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4 Jul 2022

The editorial board, FT

Opinion: Companies should follow through on pledges to leave Russia

Anti-war rally in Vancouver, Canada, Feb 26th 2022

4 July 2022

Russia’s assault on Ukraine prompted one of the biggest stampedes for the exit by foreign businesses any country has ever witnessed. Investments built up over years, totalling billions of dollars, are being wound up or sold. But the process is far from complete, even by companies that pledged to pull out, and Moscow has escalated its response. Vladimir Putin last week ordered all rights to the huge Sakhalin-2 liquefied natural gas project to be transferred to a Russian entity — the first time the Kremlin has nationalised a company since the corporate exodus began.

Partners in the far eastern Sakhalin-2 — Shell, Mitsubishi and Mitsui — have one month to decide whether to remain stakeholders in the new entity, or opt out and risk not being fully compensated...

The affair highlights the fact that leaving Russia is much more difficult than declaring the intention to do so. Companies face tricky legal, operational and ethical considerations. Some that said they would leave have not done so fully, prompting accusations of hypocrisy against western business...

But companies pulling out have limited options. Shutting down could leave Russian employees jobless; partly for that reason, the Kremlin initially threatened to nationalise assets of exiting companies, but before last week had shown little sign of doing so. Finding buyers can be hard when so many businesses are leaving...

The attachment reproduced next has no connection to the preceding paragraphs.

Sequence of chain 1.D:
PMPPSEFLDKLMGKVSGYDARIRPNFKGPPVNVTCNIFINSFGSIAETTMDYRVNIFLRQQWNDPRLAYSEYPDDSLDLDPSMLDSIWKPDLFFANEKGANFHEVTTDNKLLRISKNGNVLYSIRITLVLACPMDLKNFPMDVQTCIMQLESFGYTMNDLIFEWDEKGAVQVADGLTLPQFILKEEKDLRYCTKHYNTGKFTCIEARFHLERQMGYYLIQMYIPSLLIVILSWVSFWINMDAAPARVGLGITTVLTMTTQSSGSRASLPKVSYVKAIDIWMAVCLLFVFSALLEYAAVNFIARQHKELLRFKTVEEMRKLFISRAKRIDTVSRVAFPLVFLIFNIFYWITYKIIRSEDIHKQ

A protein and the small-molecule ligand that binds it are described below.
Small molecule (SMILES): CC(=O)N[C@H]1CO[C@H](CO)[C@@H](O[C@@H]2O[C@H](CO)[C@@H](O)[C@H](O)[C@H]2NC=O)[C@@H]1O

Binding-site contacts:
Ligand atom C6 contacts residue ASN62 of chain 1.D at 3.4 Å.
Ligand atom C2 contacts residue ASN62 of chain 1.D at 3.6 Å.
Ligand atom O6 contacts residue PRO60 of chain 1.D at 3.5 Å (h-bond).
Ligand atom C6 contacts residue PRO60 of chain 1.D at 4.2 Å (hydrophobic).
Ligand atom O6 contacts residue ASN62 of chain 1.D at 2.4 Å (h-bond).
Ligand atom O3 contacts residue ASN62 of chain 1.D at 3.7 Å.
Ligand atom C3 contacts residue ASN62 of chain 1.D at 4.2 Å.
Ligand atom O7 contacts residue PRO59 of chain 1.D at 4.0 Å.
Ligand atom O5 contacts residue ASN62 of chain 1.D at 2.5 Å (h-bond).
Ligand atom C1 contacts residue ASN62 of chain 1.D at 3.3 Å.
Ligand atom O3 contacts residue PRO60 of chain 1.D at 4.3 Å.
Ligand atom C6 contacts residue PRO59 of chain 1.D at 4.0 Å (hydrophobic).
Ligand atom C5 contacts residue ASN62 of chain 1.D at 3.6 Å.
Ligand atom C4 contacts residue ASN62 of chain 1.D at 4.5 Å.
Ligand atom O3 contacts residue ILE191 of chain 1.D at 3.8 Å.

Many foreign businesses feel an understandable sense of moral responsibility to local staff — especially when Moscow propaganda channels are painting western countries as engaged in an unjustified campaign against Russia and its people...

There is a compelling case for most western companies — except those selling, say, vital medicines — to join this effort. If they have to close Russian operations, they should offer local staff the same terms as if they were withdrawing for purely business reasons. There is another way to help, too. With recovery costs now put at more than $750bn, companies should heed the pleas of President Volodymyr Zelenskyy — and redirect their Russian investments, and more, to rebuilding Ukraine after the conflict.